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February 4, 2013
Clemens' 20 K's
There is a secret haven of MLB gems hidden in iTunes right now. Under the heading "Baseball's Best", you can find over 150 games ranging from the 1952 World Series to Mark Buehrle's perfect game in 2009. The games feature no-hitters, record-breakers, classic postseason battles and more. Best of all, these games are available in their full, original broadcasts (including everything but the commercials) for only $1.99. Today we look at one of these gems: the Seattle at Boston matchup on April 29, 1986, when Roger Clemens set the major-league record for strikeouts in a game.
Heading into this Tuesday night game in front of 13,414 fans, the Mariners are 7-12 and batting .207 on the season. They have also not had two consecutive hits in 64 innings. The lineup looks like this:
The man behind the plate tonight will be Vic Voltaggio, who is in his 10th year in the big leagues. His compatriots for the night:
The night begins with the wind blowing in. The 23-year old Clemens looks young and lanky.
Strikeout #1: Spike Owen, first inning
The first pitch from Clemens was a strike, naturally. But you would be forgiven if you didn't think the game would turn into something historic. The second pitch looked like this:
Owen actually went down harder on the third pitch, but Clemens salvaged the at-bat to get his first strikeout of the night. I suspect Owen was just happy the pitch wasn't in his ear.
Strikeout #2: Phil Bradley, first inning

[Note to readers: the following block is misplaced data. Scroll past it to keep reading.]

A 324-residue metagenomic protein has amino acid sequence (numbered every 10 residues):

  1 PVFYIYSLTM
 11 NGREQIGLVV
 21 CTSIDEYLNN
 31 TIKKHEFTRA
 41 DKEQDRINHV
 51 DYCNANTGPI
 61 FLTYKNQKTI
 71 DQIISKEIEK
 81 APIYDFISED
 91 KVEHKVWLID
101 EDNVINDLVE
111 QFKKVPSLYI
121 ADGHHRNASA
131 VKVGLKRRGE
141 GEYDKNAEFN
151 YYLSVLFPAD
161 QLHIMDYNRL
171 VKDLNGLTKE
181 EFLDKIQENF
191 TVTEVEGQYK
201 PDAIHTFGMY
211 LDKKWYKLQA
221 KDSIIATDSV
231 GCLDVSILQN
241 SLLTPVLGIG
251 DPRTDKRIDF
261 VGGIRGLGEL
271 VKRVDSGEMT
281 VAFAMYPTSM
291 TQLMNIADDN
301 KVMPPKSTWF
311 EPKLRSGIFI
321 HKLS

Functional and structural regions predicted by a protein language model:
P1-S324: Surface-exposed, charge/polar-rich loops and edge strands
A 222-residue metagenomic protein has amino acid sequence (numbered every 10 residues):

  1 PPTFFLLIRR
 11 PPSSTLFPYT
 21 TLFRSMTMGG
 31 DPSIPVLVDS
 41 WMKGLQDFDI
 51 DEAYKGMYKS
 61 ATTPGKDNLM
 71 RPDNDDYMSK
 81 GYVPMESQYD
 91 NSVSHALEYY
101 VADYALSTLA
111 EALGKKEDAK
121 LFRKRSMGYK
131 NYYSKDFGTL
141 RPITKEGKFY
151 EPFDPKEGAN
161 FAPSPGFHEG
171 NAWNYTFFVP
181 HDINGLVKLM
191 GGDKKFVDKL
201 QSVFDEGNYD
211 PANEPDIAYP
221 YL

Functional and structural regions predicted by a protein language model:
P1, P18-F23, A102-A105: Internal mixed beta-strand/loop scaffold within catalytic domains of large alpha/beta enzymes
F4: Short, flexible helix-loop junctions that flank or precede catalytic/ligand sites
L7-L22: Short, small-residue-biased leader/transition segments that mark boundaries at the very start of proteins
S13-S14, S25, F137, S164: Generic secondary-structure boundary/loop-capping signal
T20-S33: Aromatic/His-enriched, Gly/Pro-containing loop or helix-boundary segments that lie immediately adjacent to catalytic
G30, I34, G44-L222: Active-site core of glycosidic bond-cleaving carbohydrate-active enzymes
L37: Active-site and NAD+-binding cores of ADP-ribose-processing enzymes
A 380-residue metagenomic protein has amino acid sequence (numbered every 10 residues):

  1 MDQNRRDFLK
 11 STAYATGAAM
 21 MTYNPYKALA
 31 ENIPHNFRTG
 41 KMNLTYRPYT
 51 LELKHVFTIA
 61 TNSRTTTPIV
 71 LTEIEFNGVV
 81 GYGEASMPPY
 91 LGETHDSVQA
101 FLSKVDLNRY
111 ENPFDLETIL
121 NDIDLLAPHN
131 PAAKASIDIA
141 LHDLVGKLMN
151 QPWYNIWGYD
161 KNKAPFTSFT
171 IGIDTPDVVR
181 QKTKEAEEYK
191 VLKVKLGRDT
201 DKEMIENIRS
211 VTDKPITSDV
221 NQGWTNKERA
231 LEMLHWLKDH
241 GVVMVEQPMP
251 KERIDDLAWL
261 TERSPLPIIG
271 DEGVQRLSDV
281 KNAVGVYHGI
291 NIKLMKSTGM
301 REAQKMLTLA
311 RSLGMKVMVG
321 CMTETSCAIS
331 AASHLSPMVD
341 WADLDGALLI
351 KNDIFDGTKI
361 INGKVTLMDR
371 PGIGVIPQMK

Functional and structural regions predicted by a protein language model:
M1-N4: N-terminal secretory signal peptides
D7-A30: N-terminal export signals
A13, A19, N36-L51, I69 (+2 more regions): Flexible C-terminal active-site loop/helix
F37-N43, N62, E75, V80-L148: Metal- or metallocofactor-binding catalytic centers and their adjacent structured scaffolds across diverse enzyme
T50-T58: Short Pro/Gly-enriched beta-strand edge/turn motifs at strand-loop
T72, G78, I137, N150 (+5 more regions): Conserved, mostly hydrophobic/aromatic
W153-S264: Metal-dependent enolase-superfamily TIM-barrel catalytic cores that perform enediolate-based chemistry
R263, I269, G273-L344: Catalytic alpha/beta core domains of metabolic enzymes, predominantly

For the second consecutive batter, Clemens struggled a bit to command the strike zone, but Bradley couldn't help himself, chasing a pitch that appeared to be high and off the plate.
Strikeout #3: Ken Phelps, first inning
The third 3-2 count of the game for Clemens, and the first to start off 3-0. The gimme strike one was no surprise, but Phelps wasn't too happy with the called strike two. Hard to argue with that last pitch, though.
Strikeout #4: Jim Presley, second inning
Gorman Thomas led off the inning with a line drive to Jim Rice at the wall. It didn't faze Clemens, who got his first three-pitch strikeout on the next batter. The ball was over the heart of the plate, but somehow Presley seemed to be five feet away from it.
Strikeout #5: Ivan Calderon, second inning
No one had a worse night than Calderon against Clemens. It may have all started in this at-bat, with the strike three pitch barely scraping the plate (and that's being generous). As it was called, though, Clemens was through two full innings with five strikeouts. The eight-pitch inning would be his shortest of the night by far.
Strikeout #6: Dave Henderson, third inning
Danny Tartabull led off the inning with a six-pitch at-bat before grounding out to second. Henderson followed that at-bat, in which Clemens fell behind 3-0, with this three-pitch strikeout. The out pitch appears to be in the exact same spot as Calderon's strikeout the previous inning.
Strikeout #7: Phil Bradley, fourth inning
After a nice at-bat from Steve Yeager to end the third, Spike Owen led off the fourth with Seattle's first hit of the game, a hard grounder past the first baseman. The baserunner really perturbed Clemens, who threw to first six times during the Bradley at-bat. Eventually, Clemens nailed Bradley with a pitch that was nearly identical to the one that earned him his first-inning K, except on the inner half of the plate.
Strikeout #8: Ken Phelps, fourth inning
Owens was still bothering Clemens at first, who threw over four more times with Phelps at the plate. The strikeout pitch wasn't quite as overpowering as in his first at-bat, but Phelps looked just as helpless here in the fourth.
Strikeout #9: Gorman Thomas, fourth inning
Of all 20 strikeouts, this fourth-inning punch-out of Gorman Thomas was the closest to not happening. On the 1-2 pitch, Thomas offered:
But the umpire claimed he held up. So on the next pitch, Thomas popped the ball up for an easy foul out to first baseman Don Baylor...
...whose inexperience at the position shined. The dropped foul ball gave Clemens another shot for the strikeout. Thomas was certain that he held up again, but the call went Clemens' way. It was the 20th pitch of the inning for Clemens, who also tossed it over to first 10 times in total.
Strikeout #10: Jim Presley, fifth inning